Friday, December 31, 2010

Walk Away

" Mortgage defaults continue to set new records. Foreclosures continue to set new records. Home repossessions by banks continue to set new records. The number of homes being constructed and the number of Americans applying for home loans is at stunningly low levels. For decades, owning a home has been touted as the very heart of "the American Dream", but today that dream is out of reach for an increasing number of Americans. Why? It is because there are not nearly enough jobs for everyone."

You can read the read the rest of that good news at The American Dream. You can look to see if your city is on this recent "Case-Shiller Price Cumulative Declines From Peak" graph over on Calculated Risk.

This is my advice to you if you have lost your job and face home foreclosure: Walk Away. Things are so fucked-up right now that doing so is the only thing that would make sense for you and your family if you unfortunately land in such a situation.

Ugly House Photos has even more lovely pictures of Phoenix neighborhoods. The more people that walk away from messes like these, the better.

Luke, I Am Your Father

This is odd. Neither Barack Obama Senior nor Frank Marshall Davis served in the second world war:

The working theory is that Frank Marshall Davis is Obama's father, and as such he is listed on the "real" Hawaiian birth certificate. Not Barack Senior.


Barack Senior:

The whole little conspiracy theory is laid out at The Astute Bloggers. I ran into it over at bartcop in his recent issue #2630. He just gives it a link.

Apparently Obama's grandfather used to take him to visit Davis often when our president was but little. Davis and Stanley Dunham (Obama's grandfather) were close friends. The claim that his "father served in World War II" seems not to be the case; it isn't mentioned in the brief online biographies I have read, such as this one at

I don't really care one way or another. It's just gossip. No matter who his father is, Obama is still cute. What could be more important than that?

Tuesday, December 28, 2010

How I Got My Nursing License

Nursing school was basically free (or at least very inexpensive) for me. I was working at a community hospital while taking classes and 8-hour-long clinicals. The hospital had a pool of money available to share among its employees who were taking work-related courses. I paid up-front for tuition each semester and afterwards submitted grades to the nice lady in the financial office. A grade of B or better would mean I got a check to cover my tuition. Sweet.

I hardly ever bought texts. The RN's I worked with either loaned or gave me theirs. All the good parts were already underlined or highlighted for me.

I didn't stick my neck out. I got through nursing school by avoiding eye contact and keeping my head down. I'd let other students comment in class, then I'd either chime in or stay quiet depending upon how the instructors reacted to the question or opinion.

I wore solid black to every class.

Except sometimes, often in fact, I wore red sneakers. I like the shoes that collegiate wrestlers wear. These are light and have little sole. They come up around the ankles. Plus, nobody else wears them out and about. People would ask me where I got them, and I would tell them about the sports catalogues from which these things could be purchased. Wrestling shoes. Be the first kid on your block to sport them around.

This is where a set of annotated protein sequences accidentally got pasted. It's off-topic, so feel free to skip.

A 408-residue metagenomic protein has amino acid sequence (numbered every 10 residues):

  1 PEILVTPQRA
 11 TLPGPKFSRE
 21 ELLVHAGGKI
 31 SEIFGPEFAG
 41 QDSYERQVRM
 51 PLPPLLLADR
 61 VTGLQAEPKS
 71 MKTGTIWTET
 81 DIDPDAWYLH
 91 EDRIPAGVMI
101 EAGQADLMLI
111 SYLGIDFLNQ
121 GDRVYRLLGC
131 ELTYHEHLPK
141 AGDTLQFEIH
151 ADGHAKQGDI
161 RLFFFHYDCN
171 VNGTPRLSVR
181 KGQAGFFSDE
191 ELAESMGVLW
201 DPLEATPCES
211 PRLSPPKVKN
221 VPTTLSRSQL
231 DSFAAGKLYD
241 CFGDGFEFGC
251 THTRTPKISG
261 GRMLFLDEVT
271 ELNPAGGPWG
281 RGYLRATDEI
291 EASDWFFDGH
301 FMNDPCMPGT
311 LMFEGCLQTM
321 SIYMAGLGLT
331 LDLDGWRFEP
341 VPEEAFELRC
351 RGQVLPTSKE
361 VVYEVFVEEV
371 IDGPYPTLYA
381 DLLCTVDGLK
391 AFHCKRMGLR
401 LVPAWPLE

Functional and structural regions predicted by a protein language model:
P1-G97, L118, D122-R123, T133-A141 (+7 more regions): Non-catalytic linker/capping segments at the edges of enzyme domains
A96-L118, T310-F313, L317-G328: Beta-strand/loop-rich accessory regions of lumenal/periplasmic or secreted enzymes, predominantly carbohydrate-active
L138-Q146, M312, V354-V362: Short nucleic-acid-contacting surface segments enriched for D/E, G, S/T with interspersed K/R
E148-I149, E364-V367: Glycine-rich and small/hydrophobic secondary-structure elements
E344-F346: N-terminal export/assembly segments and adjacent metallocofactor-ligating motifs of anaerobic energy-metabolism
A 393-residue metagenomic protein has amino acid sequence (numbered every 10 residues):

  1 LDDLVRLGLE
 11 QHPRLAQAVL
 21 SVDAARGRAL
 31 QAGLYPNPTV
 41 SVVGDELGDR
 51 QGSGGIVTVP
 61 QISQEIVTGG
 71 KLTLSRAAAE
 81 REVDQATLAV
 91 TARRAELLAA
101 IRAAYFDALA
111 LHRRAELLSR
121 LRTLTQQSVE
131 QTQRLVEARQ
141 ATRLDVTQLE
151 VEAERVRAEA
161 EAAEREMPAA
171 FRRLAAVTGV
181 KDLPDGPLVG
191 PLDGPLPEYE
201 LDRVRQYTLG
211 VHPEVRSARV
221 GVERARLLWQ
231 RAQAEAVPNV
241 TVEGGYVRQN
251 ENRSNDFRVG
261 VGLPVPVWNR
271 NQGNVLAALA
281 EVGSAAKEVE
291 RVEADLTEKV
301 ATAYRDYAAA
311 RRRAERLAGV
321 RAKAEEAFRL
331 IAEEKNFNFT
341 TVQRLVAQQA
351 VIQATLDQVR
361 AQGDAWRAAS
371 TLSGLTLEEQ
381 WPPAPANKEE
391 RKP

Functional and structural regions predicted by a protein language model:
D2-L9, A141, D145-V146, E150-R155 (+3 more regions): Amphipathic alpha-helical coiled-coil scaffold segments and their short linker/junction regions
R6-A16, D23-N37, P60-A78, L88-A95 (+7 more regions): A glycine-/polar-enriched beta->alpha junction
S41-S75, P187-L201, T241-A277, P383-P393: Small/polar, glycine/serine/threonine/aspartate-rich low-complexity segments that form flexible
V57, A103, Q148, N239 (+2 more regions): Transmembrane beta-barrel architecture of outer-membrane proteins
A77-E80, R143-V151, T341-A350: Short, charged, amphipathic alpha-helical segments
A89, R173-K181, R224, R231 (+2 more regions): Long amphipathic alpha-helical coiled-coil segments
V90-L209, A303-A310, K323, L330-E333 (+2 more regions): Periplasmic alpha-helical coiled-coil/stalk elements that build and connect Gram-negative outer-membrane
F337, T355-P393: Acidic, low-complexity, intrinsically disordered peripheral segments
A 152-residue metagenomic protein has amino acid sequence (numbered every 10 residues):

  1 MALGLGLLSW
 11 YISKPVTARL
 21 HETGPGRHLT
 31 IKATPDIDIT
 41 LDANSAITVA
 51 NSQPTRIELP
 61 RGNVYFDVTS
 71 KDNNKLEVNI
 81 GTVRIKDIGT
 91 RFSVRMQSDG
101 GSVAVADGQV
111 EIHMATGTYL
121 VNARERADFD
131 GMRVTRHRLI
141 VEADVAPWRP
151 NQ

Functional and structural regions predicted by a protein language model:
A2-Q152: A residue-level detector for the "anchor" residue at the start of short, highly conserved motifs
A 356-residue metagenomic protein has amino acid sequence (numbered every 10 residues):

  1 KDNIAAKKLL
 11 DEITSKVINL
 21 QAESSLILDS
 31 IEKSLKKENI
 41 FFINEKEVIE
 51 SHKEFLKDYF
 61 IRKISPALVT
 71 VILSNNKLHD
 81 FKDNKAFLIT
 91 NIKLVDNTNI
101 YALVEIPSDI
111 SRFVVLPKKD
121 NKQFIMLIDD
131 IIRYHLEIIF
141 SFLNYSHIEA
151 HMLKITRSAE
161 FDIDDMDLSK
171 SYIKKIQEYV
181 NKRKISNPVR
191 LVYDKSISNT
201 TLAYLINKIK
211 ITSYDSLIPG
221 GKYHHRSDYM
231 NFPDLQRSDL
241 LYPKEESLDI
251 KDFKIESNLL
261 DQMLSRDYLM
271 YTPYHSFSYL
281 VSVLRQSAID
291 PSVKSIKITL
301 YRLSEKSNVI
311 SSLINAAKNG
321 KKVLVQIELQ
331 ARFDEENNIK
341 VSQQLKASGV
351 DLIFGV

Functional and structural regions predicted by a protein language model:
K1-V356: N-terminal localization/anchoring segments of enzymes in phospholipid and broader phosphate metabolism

I only missed two classes of the whole of them. One was to go to a Red Hot Chili Peppers concert. Pearl Jam and the Smashing Pumpkins were the warm-ups. At the end of their set, Billy Corgin purposely left his guitar leaning up against a speaker cabinet and the arena was filled with screeching feedback as they left the stage. Very cool. The other was for the Public Enemy and Anthrax tour, with Primus and the Young Black Teenagers opening. Flavor Flav came out in pink bunny slippers and his trademark clock medallion. Anthrax did a speed-of-light version of Joe Jackson's "Got the Time."

I claimed to be sick for the first, and said in half-truth that I had to go to traffic court the second time. Truth is not always your friend.

Nursing schools pride themselves on their graduation rates and the percentage of their graduates who pass the boards on the first go. They mercilessly weed out any student that they even remotely think might fail the board exams. Many people who I wanted to pull along because I thought they would be good nurses were flunked because the instructors just plain didn't like their board prospects. Secretly I tried to help some of my fellow classmates. If it became apparent that they were getting help it drew negative attention to them. I would meet them in their cars in the parking lot after class.

One young woman I helped in this way was cut. We were making our "drug cards" together in her car after a clinical and one of the instructors saw us together. This young girl, fresh out of high school and eager to be a nurse, got the dump after being pommeled, scrutinized, and harrassed by our mostly elderly nurse instructors; people who hadn't worked at the bedside in many years.

One of my male classmates who had already had a physical-therapy degree was bumped off the rails simply because one of the more mean-spirited old-fashioned instructors didn't like him personally, I am quite sure. I saw single mothers struggling through school get dumped in the last semester just because some entrenched instructor didn't like one of their patient care-plans. That was particularly sad. One had two kids. Her mother cared for them so she could go to school and study.